Fwd: Endangered languages applications

Andy Pawley apawley at coombs.anu.edu.au
Sun Jul 28 02:09:38 UTC 2002

Dear Papuanists and Austronesianists

As many of you will know, substantial sums of money are at last being
made available for fundamental research on endangered languages. I am
attaching a document with details of three sources of funding.

The newest and largest source is the Lisbet Rausing Fund, some 16
millions pounds, or about $US 30 million, to be administered by SOAS
(the School of Oriental and African Studies) at the U. London.  The
Rausing Fund will probably be most flexible and widely accessible of
the three sources in this document.  The administrative machinery for
this fund is still being put in place but I understand a notice
inviting a first round of applications will be published quite soon.
Copies of two SOAS press releases about this fund are appended, along
with a web address for an article about it in Scientific American.

Andrew Pawley

Date:         Tue, 16 Jul 2002 13:40:14 +0100
Reply-To: info at eldp.soas.ac.uk
Sender: FUNKNET -- Discussion of issues in Functional Linguistics
               <FUNKNET at listserv.rice.edu>
From: Jacqueline Arrol-Barker <info at eldp.soas.ac.uk>
Subject: The Endangered Languages Documentation Programme From:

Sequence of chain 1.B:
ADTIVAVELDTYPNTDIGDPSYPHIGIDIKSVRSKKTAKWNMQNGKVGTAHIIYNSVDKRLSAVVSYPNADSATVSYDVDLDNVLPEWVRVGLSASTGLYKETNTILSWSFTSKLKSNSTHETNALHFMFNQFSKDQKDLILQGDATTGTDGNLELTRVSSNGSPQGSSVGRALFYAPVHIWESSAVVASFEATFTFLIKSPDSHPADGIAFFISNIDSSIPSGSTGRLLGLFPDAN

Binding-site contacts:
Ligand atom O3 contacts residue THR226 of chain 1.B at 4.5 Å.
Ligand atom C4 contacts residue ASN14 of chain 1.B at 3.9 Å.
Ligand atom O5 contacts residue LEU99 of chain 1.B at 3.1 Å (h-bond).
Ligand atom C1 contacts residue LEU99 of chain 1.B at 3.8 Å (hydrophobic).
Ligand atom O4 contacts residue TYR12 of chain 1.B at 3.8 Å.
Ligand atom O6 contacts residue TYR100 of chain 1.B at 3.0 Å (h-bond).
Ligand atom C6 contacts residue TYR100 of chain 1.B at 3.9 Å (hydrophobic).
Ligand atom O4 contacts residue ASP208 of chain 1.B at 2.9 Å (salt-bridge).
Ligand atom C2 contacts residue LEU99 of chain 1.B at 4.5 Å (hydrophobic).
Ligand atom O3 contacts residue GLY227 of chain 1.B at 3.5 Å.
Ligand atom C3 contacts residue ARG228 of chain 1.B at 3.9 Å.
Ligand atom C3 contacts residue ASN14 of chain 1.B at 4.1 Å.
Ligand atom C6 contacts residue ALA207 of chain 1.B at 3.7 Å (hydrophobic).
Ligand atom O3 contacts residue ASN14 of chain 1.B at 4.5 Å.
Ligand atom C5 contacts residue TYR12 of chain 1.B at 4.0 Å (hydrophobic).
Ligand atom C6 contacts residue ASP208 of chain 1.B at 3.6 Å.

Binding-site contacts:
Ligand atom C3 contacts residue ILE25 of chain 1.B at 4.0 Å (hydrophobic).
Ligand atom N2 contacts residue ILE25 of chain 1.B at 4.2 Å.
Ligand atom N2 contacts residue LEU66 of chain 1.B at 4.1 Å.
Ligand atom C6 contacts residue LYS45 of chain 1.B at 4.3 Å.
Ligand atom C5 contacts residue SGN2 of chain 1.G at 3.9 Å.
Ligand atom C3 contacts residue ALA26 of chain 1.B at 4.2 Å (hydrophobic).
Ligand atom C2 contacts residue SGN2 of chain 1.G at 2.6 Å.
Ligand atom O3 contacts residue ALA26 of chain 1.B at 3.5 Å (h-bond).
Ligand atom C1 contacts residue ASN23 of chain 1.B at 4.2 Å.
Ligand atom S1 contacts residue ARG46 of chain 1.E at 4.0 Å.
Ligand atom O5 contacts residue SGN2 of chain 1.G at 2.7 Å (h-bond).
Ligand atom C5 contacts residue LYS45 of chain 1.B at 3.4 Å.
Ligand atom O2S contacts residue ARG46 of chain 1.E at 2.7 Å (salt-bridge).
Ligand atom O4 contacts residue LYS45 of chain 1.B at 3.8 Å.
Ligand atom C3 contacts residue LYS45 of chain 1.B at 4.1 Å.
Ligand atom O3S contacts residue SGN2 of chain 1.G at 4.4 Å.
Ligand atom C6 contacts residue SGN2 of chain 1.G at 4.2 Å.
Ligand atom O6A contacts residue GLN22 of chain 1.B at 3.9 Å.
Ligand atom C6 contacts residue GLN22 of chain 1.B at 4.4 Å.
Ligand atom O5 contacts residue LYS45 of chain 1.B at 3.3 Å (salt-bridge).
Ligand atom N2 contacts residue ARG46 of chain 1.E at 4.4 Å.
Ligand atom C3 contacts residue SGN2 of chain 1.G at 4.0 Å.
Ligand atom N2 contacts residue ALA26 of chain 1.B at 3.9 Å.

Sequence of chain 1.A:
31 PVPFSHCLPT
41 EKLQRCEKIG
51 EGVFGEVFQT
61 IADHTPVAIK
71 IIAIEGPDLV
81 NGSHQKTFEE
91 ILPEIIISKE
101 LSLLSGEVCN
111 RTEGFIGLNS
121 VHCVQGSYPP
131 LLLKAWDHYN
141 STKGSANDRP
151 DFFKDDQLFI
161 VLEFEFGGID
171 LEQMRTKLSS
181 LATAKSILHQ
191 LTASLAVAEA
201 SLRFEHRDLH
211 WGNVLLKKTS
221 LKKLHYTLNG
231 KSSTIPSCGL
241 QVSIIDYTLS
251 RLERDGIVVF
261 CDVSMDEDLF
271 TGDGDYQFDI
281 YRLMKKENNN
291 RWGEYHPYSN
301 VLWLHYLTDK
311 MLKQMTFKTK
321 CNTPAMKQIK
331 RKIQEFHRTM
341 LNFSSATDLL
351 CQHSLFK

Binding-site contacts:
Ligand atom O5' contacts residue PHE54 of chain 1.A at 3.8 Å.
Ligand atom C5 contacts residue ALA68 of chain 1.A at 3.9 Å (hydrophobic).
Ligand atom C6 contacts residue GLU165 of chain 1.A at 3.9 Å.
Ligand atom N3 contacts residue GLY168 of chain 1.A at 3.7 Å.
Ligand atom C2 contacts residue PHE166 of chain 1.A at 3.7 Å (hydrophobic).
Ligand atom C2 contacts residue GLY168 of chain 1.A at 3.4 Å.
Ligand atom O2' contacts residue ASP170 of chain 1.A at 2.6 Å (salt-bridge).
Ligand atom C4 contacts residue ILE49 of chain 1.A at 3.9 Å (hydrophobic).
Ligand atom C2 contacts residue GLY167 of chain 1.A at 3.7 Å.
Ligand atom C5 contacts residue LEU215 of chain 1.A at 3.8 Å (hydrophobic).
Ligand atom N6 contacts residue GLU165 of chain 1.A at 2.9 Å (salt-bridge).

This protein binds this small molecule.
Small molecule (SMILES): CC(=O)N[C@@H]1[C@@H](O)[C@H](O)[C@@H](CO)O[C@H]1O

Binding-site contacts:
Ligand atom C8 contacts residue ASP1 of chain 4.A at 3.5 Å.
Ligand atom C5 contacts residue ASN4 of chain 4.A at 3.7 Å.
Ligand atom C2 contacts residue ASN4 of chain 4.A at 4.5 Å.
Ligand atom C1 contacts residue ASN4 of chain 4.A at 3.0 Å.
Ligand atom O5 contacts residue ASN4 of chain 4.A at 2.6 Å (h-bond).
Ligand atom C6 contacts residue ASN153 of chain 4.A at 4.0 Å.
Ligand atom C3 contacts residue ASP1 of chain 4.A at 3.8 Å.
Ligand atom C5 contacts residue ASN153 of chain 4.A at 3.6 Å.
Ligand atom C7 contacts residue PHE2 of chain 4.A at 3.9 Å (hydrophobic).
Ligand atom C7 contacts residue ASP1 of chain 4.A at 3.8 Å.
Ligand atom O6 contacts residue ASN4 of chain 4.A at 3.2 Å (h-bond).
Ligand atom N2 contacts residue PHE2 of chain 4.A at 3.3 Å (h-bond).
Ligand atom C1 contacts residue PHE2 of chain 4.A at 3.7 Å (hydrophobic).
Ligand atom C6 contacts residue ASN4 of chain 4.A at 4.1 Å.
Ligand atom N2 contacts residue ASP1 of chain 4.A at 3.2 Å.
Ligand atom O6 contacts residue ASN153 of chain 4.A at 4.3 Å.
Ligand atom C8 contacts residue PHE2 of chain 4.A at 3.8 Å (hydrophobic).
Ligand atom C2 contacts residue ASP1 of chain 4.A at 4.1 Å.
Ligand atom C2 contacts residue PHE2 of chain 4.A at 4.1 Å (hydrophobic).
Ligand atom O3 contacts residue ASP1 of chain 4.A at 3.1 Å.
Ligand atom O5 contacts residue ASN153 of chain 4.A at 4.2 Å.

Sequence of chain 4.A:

Jacqueline Arrol-Barker <info at eldp.soas.ac.uk>
Subject: The Endangered Languages Documentation Programme
To: FUNKNET at listserv.rice.edu

Please find below outline details of a new research programme for the
documentation of Endangered Languages.

Initial announcement

The Endangered Languages Documentation Programme

A.   A new research programme for the documentation of endangered languages.

There is a very strong prospect that a private foundation will initiate a
programme of grants to support the documentation of endangered languages,
and appoint the School of Oriental & African Studies, London University
[SOAS] to administer the scheme.  The prospective Invitation to Apply, which
is likely to be disseminated in late August, will contain full guidelines
and contact details for any further inquiries.  In the interim, no further
details will be made available and prospective applicants are requested to
avoid contacting SOAS with inquiries.

The purpose of this announcement is to indicate the rationale of the
putative programme and enable potential applicants to begin considering the
details of their possible proposals.

B.  Rationale.

The rationale of such a programme will be familiar to potential applicants:
the pace at which languages are becoming extinct is increasing throughout
the world.  Furthermore, since only about one-third of the world’s languages
have literate traditions, the vast majority of languages which die will
leave no substantial record of themselves, or the cultural traditions that
they have sustained.  Quite apart from the loss of individual cultural
expressions, this process reflects a grave diminution in human and cultural
diversity and a loss of the knowledge on which they are based and which they

The objective of the proposed programme would be twofold:  to encourage the